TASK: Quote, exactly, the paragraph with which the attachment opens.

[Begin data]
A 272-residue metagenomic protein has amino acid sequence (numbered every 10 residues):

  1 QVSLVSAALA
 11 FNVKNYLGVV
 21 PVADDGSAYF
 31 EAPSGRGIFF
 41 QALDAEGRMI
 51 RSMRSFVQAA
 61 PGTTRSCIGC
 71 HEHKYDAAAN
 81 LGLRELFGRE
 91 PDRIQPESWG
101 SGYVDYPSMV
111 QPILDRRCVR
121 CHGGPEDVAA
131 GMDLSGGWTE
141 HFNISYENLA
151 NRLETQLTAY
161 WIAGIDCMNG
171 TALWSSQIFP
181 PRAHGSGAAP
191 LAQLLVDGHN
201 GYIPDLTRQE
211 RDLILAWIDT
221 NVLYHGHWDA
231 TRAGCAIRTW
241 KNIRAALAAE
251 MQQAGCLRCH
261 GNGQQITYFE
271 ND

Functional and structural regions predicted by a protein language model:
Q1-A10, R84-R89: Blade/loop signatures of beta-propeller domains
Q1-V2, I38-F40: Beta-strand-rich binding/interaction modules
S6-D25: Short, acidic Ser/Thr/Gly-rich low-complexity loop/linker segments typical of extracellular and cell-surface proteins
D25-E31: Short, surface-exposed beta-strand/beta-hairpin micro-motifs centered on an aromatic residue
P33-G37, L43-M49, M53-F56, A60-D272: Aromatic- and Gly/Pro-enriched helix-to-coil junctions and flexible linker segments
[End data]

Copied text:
A 272-residue metagenomic protein has amino acid sequence (numbered every 10 residues):